Arthur and Maude both said ‘oh’ at the same time again. The Salesman sensed that this was above their price range, and with another shake of his hand, the panel slid back.
“I think I might know what you’re looking for,” he said. Without breaking a stride, he turned on his heels and they shuffled down the corridor again. A moment later, another panel slid from the wall revealing another glass window. Behind this one, a model dressed in a tuxedo stood defiantly in front of them. He had jet black hair, an aquiline nose, deep set eyes. Piercing blue eyes. Just like his own, when he was younger.
“Five thousand.” The Salesman said, the Cheshire cat-like grin unwavering.
Arthur snapped himself awake from his daydreaming.
“There’s only one model.” Arthur said, matter-of-factly.
“This is our Colin Model,” The Salesman continued, “He was top of the line a few years ago, but the previous owner got into an unfortunate boating accident and he’s now missing a toe.”
“Which toe?” Maude asked; a look of worry on her face.
The Salesman dismissed the slight chink of his sales pitch with another frivolous wave of his hand. “Just the pinkie toe.”
“Five thousand is all we have.” Arthur said, as a spasm of pain jolted down his side. For the first time, a look of disdain flashed across the Salesman’s face. It lasted about a quarter of a second, but Arthur noted it.
“This is our cheapest model,” the man in the suit said. There was a brief moment of silence, and then the Salesman was back to his cheery self. “I tell you what, how about I leave you guys to discuss this amongst yourselves for a moment? I have another client that I need to speak with briefly.” He patted Maude on the shoulder and then hurriedly walked down the dark corridor, disappearing behind a velvet curtain.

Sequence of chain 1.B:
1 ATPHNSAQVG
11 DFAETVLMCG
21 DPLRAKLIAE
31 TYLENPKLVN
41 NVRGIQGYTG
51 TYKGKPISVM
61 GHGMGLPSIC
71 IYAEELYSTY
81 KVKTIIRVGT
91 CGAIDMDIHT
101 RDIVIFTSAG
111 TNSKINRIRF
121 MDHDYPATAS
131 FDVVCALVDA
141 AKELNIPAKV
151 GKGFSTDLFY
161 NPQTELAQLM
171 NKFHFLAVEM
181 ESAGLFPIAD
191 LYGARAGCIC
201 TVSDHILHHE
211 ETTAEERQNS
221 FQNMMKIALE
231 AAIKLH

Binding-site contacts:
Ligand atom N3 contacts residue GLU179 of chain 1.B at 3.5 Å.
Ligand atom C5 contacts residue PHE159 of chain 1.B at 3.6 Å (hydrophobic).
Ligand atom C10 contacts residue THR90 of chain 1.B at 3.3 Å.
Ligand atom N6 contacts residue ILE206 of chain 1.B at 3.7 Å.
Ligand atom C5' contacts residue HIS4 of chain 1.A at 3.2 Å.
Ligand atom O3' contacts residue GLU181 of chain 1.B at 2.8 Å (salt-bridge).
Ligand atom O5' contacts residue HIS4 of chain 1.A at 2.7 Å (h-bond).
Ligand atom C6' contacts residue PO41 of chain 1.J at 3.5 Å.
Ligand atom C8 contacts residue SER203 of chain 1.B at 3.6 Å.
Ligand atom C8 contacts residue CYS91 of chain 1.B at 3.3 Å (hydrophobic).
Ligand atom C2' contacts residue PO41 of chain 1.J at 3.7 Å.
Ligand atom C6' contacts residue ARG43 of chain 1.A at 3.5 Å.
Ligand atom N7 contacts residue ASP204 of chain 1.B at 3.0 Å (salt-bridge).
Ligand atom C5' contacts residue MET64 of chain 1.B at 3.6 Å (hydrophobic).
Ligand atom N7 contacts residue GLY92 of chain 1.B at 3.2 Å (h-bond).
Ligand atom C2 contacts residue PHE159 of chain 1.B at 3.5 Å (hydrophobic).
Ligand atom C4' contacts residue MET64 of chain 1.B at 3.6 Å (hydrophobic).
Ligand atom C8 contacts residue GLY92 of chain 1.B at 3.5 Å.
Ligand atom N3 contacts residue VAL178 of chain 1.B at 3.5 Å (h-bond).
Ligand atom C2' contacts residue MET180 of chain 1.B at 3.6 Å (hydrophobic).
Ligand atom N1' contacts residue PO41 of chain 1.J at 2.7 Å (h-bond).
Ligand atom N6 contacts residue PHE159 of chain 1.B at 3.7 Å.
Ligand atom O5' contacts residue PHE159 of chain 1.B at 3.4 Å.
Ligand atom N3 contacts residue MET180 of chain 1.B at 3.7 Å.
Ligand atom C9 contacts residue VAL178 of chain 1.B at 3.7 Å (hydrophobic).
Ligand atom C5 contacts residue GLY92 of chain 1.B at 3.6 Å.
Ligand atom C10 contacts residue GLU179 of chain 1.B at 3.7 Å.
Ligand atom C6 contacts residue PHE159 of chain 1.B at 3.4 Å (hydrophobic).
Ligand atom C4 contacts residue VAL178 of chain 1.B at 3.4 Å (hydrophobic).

“Arthur,” Maude whispered, “You have to buy Colin.”
“No. We said we’d do this together. We said…”
Maude cut him off abruptly. “You need it.”
Arthur was about to argue, when she raised a solitary finger to silence him. “You’ll be able to work again. Perhaps in a few years we’ll have enough for another model.”
“But that could be years!” Arthur said, incredulously.
“I can wait.” Her eyes flashed with a renewed energy, “it might be nice to have a toy boy around the house, after all.”
When the Salesman returned, he found Maude rifling through her purse.
“I have twenties and tens, will that be okay?”
The Man with jet black hair rolled off the young girl, breathless and exasperated. He could feel himself sobering up. The young girl let out a satisfied sigh, turned slowly and started rubbing his chest.
“I have to go,” he said in the darkness, finally.
The girl’s hand stopped circling his chest.
“You’re married, aren’t you? I noticed the ring on your finger at the bar.”
Although she couldn’t see it, the man with the jet black hair and piercing blue eyes was quietly crying.
The young girl sighed, but this time there was an undertone of vexation to it. She lit a cigarette in the darkness, a small ember circle brightening whenever she inhaled.
“Will I see you again, Arthur?”
“I told you not to call me that.” In the darkness, the man with the jet black hair and aquiline nose looked up at the ceiling. “My name is Colin.”